Trends, challenges, and opportunities in IoT deployment

Last updated: 15 April 2024

IoT deployment demands greater simplification, more orchestration, and the right level of security for each use case.

With a projection of over five billion cellular IoT connections expected by 2028, the world of IoT is growing at a rapid pace. But what are the core trends, challenges and opportunities that lie ahead?

In this article for Beecham Research, Remi de Fouchier, our vice president of strategy, marketing and innovation, recently sat down with Robin Duke-Woolley, the chief executive of Beecham Research, to share his response to the latest trends in IoT and how we’re helping organisations maximise their opportunities and address the challenges the market faces.
Watch the full video interview here.

Robin Duke-Woolley: There have been many projections about how the IoT market is growing. These include Ericsson’s projection of over five billion cellular IoT connections by 2028 and Omdia’s report that 83% of enterprises are deploying multiple IoT projects. Both of these point towards much larger and more varied IoT deployments over the next few years. Given this growth and context, what does Thales see as key trends that need greater support over the next few years?

Remi de Fouchier: Firstly, we share your enthusiasm and analyst view of the developing market. This is our view as well – this is a promising market. But more importantly than the volumes, what we think is that this is an addition of many different segments, verticals and use cases and that they will have specific requirements in terms of energy consumption, security, interoperability and scalability. Some of these key urgent items are already addressed by standardisation.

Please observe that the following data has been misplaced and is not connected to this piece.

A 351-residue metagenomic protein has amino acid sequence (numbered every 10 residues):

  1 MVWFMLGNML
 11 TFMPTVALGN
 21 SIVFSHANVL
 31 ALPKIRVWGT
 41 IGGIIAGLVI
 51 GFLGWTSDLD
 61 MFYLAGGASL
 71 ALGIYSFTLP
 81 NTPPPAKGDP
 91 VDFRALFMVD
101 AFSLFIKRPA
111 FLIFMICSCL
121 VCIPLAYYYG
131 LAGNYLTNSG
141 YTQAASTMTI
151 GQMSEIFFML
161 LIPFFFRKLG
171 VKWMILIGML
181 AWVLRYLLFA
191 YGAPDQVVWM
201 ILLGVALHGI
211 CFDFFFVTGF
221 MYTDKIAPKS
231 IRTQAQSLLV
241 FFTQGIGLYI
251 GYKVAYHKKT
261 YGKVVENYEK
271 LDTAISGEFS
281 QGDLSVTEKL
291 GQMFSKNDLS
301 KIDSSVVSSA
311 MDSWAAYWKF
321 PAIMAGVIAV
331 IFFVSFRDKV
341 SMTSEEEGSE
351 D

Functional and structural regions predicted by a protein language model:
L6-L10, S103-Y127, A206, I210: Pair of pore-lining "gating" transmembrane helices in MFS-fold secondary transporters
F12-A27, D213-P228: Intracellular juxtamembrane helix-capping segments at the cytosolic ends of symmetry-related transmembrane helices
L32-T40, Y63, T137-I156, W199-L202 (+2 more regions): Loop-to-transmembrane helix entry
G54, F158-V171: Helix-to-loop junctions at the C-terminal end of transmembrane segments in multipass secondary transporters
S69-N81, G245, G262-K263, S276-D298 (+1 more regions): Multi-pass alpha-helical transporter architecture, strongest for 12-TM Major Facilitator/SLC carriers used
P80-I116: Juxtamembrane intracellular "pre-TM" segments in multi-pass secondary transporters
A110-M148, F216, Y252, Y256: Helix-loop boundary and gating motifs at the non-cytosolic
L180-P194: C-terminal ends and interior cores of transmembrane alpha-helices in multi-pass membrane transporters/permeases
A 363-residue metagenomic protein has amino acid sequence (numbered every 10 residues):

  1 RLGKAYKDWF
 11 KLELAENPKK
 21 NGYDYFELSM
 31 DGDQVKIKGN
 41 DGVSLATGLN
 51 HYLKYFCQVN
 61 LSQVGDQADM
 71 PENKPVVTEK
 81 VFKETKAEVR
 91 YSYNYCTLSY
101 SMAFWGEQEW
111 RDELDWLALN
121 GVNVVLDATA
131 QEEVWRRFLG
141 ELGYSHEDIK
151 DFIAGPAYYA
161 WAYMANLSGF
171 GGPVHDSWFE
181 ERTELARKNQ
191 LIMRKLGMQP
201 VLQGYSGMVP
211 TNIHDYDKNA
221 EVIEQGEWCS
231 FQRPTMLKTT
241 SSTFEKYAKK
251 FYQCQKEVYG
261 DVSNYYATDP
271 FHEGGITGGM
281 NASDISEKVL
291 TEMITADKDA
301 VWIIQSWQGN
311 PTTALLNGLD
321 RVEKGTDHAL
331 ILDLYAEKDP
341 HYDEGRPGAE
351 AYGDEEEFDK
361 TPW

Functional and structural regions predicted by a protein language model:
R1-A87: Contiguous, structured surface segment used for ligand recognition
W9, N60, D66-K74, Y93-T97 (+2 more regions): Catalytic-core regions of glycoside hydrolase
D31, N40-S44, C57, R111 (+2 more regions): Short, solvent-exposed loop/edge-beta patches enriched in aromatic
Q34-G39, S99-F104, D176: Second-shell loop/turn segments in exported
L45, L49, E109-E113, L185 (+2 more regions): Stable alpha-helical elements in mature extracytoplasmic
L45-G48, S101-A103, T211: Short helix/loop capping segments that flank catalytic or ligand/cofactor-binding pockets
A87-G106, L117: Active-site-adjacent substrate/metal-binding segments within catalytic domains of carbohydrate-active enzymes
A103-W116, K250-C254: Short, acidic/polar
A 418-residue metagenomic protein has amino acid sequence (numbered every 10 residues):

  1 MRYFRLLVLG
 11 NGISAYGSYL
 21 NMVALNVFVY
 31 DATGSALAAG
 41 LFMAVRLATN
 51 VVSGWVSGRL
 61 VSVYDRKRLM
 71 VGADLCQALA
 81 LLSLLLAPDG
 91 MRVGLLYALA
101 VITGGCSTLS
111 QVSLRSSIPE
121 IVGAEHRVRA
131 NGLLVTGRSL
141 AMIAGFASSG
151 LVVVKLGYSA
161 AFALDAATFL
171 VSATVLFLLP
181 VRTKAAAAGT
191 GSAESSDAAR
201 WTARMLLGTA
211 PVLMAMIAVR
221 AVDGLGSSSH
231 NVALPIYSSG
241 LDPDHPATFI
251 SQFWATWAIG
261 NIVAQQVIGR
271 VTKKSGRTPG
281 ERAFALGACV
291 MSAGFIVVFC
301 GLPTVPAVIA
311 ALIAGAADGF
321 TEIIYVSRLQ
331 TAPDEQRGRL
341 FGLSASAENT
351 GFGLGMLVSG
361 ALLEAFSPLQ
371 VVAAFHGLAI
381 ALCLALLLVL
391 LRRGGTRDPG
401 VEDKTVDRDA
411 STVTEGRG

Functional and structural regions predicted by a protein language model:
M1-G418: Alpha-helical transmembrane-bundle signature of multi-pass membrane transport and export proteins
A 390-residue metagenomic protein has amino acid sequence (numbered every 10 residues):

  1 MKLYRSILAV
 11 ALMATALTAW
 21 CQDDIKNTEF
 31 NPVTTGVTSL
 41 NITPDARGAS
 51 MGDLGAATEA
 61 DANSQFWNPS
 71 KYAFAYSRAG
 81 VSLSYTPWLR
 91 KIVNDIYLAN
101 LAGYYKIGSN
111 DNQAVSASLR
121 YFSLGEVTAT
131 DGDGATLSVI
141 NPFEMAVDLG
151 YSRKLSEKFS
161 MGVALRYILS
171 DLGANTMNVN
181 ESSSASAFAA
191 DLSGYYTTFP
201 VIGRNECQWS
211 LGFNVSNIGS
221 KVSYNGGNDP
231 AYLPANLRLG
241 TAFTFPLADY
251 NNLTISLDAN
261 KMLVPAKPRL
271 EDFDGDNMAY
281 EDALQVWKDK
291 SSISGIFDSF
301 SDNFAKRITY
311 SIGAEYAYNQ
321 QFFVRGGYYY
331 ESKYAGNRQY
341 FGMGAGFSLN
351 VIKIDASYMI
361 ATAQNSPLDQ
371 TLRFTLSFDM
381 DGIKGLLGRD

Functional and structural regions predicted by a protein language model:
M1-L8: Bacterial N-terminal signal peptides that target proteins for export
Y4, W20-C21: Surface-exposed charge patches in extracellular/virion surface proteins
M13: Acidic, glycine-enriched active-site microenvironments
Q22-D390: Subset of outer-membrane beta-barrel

One of the important market evolutions that we see is that traditional OEMs are shifting from selling just a device to more of a service model and they want to enrich their hardware business with digital services. We can think of predictive maintenance, consumption, monitoring or data analysis and of course they also want to reduce as much as possible their carbon footprint, which is also a very strong objective for Thales.

Last but not least, by increasing the number of connected devices and the data they generate, the attack surface increases and security increases as well for security sensitive or privacy sensitive material. This is an important element that must be taken into account from the design of the device to the overall lifecycle of the data generation produced. We sometimes hear that security is considered to be expensive. Instead, it should be seen as an insurance that is protecting brands from potential heavy reputational and legal damages.

Robin: What would you see as the key challenges for enterprises when deploying IoT services?

Remi: We have the privilege of already collaborating with hundreds of OEMs and IoT service providers and we can group these challenges into three categories that we summarise around: Build, Run, Protect.

Build covers design. Run means production, deployment and maintenance. Protect encompasses continuous virtuous cybersecurity. And without a proper approach, each of those different steps presents challenges.

For Build, OEMs and IoT service providers need to stay in the driving seat in terms of connectivity choices and number of stock-keeping units (SKUs) – a horrible name for the number of variants of devices.

For Run, OEMs have complex logistics to serve different geographies, different markets during installation, during deployment, with onsite labour and with truck rolls for initial setup or to fix issues during the device lifecycle. In terms of deployment and coverage, cellular connectivity has many real benefits. That also explains the enthusiasm for this technology and the growth of the market.